Interestingly, the colors and stitching of the yarn in the cross are exactly the same as those in James’ “Agnus Dei” colcha seen above. The Colcha embroidery is done onto a plain black cloth panel and the image seems to float in the air in an ethereal manner, as many of james’s still lives seem to do. It is quite clear from a close examination of the piece and its construction that it was made by a thoroughly professional artist well versed in the proper use of professional art materials. This is a piece of serious Modernist fine art, not rustic folk art. We have consulted with several of our most distinguished and experienced New Mexico art colleagues about the attribution of this piece to Rebecca Salsbury James and they all agree unanimously and definitively that this piece is by her. James’ work, whether painting, pastel or colcha is very often unsigned.
The colcha panel itself measures 11” in height and 8” in width and the framed dimensions are 15 1/2” in height and
12” in width. The colcha is very finely and beautifully framed in a 22k white gold gilded hand-carved wood frame by Goldleaf Framemakers of Santa Fe, Santa Fe’s finest art framers. This particular frame style is a recreation of a 1920’s-30’s period Newcomb-Macklin Company frame molding. The Newcomb-Macklin Company of New York and Chicago were the pre-eminent American frame company of the early 20th Century and most of the early Taos artists when they could afford to, used Newcomb-Macklin frames so it is particularly appropriate to this piece. The colcha is framed to the highest archival standards under state of the art "TrueVue" Museum conservation art glass. The colcha is in excellent-plus original condition and the frame is in brand new original condition since it was just recently completed.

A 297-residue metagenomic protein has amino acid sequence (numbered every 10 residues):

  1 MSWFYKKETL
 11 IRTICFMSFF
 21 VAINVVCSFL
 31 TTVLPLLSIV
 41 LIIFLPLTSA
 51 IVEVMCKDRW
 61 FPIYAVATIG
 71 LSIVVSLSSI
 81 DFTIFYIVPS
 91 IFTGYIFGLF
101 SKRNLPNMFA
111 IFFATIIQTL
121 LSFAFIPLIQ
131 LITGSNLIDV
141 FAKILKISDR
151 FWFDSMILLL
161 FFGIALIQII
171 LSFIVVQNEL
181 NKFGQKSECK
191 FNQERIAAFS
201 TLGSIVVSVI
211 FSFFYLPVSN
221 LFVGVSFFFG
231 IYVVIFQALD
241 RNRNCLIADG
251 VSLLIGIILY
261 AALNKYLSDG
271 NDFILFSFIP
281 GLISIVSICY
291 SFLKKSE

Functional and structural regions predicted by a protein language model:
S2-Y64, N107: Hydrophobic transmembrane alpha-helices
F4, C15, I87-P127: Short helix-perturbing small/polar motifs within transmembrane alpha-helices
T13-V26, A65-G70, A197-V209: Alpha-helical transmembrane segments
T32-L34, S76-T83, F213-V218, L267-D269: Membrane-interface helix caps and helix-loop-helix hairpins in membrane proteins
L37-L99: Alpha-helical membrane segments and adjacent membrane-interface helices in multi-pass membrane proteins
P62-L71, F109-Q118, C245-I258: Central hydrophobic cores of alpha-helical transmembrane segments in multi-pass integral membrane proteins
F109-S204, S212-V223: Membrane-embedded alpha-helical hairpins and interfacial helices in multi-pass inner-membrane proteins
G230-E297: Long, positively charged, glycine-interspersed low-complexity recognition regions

Finally, as for the fascinating question as to how this particular Colcha embroidery, the product of a famous Taos Modern Anglo-American artist came into the personal collection of a prominent Native American man, Marcus Johnson, who also happened to be the Governor of New Mexico’s Nambe Pueblo, that is an especially unique mystery. We were briefly acquainted with Marcus Johnson ourselves in the late 1990’s and we had visited him then on one or two occasions at his home at Nambe, but we do not remember seeing this colcha which was most likely hanging in another room or elsewhere. A Santa Fe art colleague of ours who was also well-acquainted with Marcus Johnson eventually purchased the colcha from him around 2015 and we subsequently acquired it from our colleague.
At left, Annie Oakley,c. 1902. At center, Chief Sitting Bull with William F. " Buffalo Bill" Cody, c. 1885. At right, Calamity Jane, c. 1880.
Top poster photo source and © Smithsonian Institution, 1895. Immediate left photo source and © Library of Congress. Center photo source and © Buffalo Bill Wild West Show. Right photo source and © Wikipedia.